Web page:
11 pages in and I‘m sold.
So far this is like if Goldfinch and Immortalists has a baby.
I am so surprised at how much I loved this one. I initially thought the idea of this book was a hokey means of writing a memoir but the non-sequential story telling made a complete picture in a way that was organic but also memorizing.
Between and pick and a so-so. I liked the sections on grief, particularly that Rob‘s world got smaller and harder as time went on, a nice antithesis to what we‘re normally fed about “time heeling all wounds.” Still, the author‘s second fiddle puppy dog routine made the book drag for me.
I like the chapter styling of this one. A memoir told through coming of age mix tapes. The author is a little woe-is-me-hopelessly-awkward-rock-of-ages-fanboy for my liking but it‘s true to himself so I guess it isn‘t his fault his life became a Hollywood trope.
What a waste of time. Super juvenile, pedantic writing. I hung in there because folks said it was a page turner but I honestly didn‘t care about the mystery or a single character.
Meh. Book of the Month has been so movie of the week for the last several months. This was a quick read in a cool setting but could have used a lot more character development and more fleshing out of generational poverty and class conflict.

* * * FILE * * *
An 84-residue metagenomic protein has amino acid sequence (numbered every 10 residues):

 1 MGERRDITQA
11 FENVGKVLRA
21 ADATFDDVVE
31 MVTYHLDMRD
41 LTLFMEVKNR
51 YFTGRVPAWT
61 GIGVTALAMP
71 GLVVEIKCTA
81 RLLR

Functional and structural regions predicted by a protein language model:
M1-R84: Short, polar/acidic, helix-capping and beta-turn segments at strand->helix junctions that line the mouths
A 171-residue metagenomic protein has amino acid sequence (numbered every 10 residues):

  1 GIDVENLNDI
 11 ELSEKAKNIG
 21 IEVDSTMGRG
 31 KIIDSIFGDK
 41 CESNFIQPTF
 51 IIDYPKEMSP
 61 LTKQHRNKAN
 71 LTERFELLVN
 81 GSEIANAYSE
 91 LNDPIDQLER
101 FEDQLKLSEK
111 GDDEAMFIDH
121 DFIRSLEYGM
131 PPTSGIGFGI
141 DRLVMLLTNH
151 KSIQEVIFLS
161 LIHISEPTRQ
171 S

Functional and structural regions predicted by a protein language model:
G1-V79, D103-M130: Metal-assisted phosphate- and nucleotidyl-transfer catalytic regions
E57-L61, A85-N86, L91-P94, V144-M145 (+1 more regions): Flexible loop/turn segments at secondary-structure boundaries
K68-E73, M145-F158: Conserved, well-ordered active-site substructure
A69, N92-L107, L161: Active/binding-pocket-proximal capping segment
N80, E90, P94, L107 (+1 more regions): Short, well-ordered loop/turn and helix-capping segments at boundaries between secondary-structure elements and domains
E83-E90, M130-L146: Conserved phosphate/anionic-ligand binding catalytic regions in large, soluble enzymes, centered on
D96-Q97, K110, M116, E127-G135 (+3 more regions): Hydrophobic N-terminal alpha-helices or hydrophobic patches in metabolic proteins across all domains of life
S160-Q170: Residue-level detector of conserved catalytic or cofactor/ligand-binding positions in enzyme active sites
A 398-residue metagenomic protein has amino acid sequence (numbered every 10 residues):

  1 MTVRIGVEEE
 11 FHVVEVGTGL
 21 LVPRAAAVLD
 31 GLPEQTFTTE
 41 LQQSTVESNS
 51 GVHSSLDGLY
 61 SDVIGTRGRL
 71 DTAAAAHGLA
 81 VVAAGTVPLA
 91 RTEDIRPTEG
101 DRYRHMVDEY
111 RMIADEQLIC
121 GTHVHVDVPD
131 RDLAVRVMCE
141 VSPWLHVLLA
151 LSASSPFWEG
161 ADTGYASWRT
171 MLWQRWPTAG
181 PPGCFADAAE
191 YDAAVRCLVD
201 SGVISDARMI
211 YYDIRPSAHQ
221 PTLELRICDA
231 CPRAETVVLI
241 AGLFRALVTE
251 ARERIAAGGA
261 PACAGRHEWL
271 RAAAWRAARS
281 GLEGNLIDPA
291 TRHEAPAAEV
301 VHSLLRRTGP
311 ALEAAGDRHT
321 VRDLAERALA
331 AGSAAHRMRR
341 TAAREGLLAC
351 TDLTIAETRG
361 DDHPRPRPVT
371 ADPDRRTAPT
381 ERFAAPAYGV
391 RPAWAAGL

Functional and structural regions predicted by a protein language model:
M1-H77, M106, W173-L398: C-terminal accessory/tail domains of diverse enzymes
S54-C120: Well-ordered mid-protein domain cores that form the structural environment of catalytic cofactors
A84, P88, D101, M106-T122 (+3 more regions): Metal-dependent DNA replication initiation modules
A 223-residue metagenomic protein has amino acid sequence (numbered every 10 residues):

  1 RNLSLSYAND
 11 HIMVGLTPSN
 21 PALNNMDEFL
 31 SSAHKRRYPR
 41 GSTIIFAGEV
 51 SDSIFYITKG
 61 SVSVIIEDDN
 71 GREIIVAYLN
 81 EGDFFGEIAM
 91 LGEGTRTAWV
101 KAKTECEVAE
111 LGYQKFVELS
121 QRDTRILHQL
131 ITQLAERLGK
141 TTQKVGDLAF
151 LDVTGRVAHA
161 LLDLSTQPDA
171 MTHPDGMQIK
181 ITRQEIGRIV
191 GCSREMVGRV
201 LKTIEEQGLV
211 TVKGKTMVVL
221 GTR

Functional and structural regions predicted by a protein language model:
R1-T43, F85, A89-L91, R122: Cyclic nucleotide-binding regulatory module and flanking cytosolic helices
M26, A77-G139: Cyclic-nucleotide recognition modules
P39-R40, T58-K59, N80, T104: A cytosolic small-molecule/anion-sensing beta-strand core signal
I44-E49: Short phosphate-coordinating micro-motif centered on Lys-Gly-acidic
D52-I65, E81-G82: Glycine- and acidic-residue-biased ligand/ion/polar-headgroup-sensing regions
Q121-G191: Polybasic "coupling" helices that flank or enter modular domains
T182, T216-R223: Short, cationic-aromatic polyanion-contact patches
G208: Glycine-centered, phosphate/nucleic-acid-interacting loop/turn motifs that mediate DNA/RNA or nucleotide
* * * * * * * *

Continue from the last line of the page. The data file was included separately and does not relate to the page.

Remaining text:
Does this get better? Can‘t stand the book but love the extra reading time I‘m getting on my vacation in Colombia.
At times very difficult to read. The three central characters are all constantly self-destructing while feeling as though it‘s those around them making the poor decisions. They are deeply flawed characters with equally flawed relationships. This book does an incredible job depicting longing for a life not lived and memories that never quite happened.
I‘ve read so many reviews filled with vitriol for Celestial but unless she starts drowning kittens in the last 50 pages, I 100% identify with her decision.
This book was unputdownable. Gobbled it up in a single session and am desperate to reread it to catch all the clues I missed in the first telling. A play by play account of a small town stricken by environmental disaster told in a dream-like remembrance. 5/5
I was late on the bandwagon with this one. Not quite as good as I was hoping, blame the hype, but the descriptions of place and foreboding nature of how closely we are all tied to our surroundings made up for any obnoxious plot developments. 3.5/5
Eegads, I‘m only 40 pages in to last month‘s BOTM. Time for speed reading.
Checking in to the Ari Fliakos fan club where I‘m not just the president, I‘m also a member. If you were into the way Ari narrated The Nix, you will find lots familiar here in his character inflections. Great story too that melds old lore and ritual with modern tech information processing. 4/5
There wasn‘t anything too complex to parse through in this sweet little procedural mystery. Likable protagonist, vivid setting. There‘s something that still feels a little icky about a white, American man writing about Asian female passivity culture but you can‘t win ‘em all. 3.5/5
What a ride. The first section of this book has a traditional linear narrative and then bam, it turns toward magical realism but of the black magic sort; spooky and haunting with themes invisibility in race and class, long-buried histories made fresh again and spirals of tangential stories woven tighter by the page. Beautifully written and impossible to put down. 5/5.